Now, what if, what if, as a woman, you could walk around, be sexually attractive and not have to feel threatened? What if all the rage you feel about women being victimized and brutalized could be channeled into pure, righteous ass-kicking? And, because you’re a woman, you could possibly do that ass-kicking without being seen as a testosterone Steven-Seagal-esque meathead. Ass-kicking fantasies for men are more about proving and retaining power, I think. For women, they’re about finding and asserting power when they’re not expected to have any.

That’s exactly it. That’s a really big reason why women, and even little girls, need power fantasies and superheroes of their own. But as brilliant as this post was, what made me really think about this was the reaction it elicited from Michael May over at Amazon Princess:

That makes so much sense I’m ashamed I never thought of it, at least not in those terms. I’ve been operating under the hypothesis that the attraction of Wonder Woman for women has a lot to do with confidence (and argued that that also makes her attractive to men – or at least to men like me), but Jennifer’s thoughts go deeper than that and explore at least one of the reasons why Wonder Woman can afford to be so confident. She’s gorgeous and she can damn well take care of herself.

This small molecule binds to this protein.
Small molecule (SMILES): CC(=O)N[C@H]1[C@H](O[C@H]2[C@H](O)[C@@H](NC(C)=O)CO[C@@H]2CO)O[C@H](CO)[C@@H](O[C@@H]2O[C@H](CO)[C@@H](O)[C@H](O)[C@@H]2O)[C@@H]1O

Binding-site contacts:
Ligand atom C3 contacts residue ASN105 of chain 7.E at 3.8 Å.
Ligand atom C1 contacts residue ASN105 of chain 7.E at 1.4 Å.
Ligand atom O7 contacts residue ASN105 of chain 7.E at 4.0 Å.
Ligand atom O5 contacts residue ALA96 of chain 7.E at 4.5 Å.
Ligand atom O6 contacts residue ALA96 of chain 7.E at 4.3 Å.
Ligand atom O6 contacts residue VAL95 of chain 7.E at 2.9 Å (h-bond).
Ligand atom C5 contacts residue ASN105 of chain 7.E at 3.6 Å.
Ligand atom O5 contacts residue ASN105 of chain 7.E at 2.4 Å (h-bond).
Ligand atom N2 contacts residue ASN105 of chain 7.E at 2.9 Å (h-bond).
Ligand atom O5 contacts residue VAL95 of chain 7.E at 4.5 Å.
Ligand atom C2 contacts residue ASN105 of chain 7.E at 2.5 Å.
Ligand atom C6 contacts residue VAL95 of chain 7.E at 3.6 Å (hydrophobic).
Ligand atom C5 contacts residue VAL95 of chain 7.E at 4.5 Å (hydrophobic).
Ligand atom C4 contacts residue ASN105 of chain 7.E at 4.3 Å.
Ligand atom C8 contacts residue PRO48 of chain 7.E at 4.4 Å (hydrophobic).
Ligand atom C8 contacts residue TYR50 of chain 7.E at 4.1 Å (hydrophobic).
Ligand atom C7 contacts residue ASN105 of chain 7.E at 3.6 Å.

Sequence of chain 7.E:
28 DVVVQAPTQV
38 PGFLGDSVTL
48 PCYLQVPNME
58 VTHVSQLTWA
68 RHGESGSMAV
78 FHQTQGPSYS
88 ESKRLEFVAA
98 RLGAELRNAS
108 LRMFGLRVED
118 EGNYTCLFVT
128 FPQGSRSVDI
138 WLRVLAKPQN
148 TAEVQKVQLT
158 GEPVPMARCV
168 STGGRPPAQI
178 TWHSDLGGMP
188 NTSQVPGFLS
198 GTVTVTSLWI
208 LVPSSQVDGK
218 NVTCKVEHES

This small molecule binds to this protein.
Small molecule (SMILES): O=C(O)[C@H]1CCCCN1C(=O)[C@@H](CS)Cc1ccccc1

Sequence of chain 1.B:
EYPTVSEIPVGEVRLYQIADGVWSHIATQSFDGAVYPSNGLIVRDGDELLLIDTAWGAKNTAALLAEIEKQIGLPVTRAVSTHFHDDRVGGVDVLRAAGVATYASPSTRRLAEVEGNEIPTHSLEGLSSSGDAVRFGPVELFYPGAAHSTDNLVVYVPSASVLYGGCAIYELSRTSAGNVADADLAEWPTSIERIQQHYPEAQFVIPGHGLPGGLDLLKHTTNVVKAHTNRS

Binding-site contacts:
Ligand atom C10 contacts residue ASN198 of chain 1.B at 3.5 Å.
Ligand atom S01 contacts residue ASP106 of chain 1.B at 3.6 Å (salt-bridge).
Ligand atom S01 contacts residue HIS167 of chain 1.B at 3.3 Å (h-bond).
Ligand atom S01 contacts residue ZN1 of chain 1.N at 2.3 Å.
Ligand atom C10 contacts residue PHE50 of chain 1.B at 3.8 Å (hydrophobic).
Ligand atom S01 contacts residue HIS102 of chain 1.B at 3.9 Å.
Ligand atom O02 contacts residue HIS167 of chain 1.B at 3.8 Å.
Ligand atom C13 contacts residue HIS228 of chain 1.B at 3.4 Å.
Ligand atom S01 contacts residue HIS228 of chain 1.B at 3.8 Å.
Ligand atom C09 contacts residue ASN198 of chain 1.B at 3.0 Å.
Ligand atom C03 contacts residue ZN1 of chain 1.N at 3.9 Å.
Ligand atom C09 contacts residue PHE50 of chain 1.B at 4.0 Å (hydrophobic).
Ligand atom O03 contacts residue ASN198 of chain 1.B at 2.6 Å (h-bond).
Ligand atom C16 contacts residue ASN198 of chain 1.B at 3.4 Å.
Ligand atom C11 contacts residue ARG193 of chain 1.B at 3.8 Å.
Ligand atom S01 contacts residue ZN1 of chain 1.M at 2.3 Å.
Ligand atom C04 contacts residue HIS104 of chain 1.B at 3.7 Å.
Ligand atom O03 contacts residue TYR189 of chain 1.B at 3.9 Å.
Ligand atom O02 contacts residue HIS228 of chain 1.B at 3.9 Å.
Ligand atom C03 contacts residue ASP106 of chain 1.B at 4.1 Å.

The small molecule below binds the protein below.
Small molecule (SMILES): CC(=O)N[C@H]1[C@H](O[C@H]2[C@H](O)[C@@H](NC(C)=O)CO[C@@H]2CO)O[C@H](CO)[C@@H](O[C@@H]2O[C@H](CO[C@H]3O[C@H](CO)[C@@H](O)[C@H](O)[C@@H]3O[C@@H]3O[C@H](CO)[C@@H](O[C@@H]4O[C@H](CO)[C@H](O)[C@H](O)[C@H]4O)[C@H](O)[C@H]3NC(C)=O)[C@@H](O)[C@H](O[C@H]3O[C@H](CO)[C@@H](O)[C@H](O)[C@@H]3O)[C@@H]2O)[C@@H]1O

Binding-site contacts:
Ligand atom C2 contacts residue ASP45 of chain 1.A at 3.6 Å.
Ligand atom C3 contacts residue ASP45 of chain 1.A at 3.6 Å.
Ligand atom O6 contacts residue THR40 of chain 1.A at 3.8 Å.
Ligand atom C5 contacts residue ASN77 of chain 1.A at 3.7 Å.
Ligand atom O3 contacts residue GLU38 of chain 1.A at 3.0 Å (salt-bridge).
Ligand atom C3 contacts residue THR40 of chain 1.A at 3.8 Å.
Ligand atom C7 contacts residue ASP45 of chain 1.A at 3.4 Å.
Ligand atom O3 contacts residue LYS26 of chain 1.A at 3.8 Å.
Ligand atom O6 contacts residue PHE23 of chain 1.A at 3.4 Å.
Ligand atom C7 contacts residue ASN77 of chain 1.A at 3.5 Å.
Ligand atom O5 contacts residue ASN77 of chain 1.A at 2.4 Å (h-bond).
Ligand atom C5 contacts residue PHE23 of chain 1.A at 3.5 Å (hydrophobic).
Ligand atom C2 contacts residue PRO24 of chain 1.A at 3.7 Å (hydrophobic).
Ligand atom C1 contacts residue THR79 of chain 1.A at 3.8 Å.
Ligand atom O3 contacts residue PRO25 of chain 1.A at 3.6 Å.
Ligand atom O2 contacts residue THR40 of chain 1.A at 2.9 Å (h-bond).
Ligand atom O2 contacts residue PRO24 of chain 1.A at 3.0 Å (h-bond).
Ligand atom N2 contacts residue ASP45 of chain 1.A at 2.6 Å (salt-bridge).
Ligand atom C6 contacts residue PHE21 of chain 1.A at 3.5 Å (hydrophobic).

So, yes, women do want and need superheroes. Little girls need superheroes. This isn’t to say that boys don’t need them, but why can’t we have both? If there can be three ongoing comics at the same time about Batman’s adventures in Gotham, surly there can be a little more room for real superheroines! There are so few comics highlighting superheroines (and at the rate Marvel’s going, fewer all the time) and the ones that do exist often feel like the neglected side projects that either got hastily put together while the writers focus on their real stories or are assigned to second-string artists and writers and never promoted in any way, giving them no chance to gain a real following. Even flagship characters get dropped and forgotten (how many times has Spider-Girl lost her book? when was the last time one of the DC editors even mentioned Wonder Woman’s book publicly?).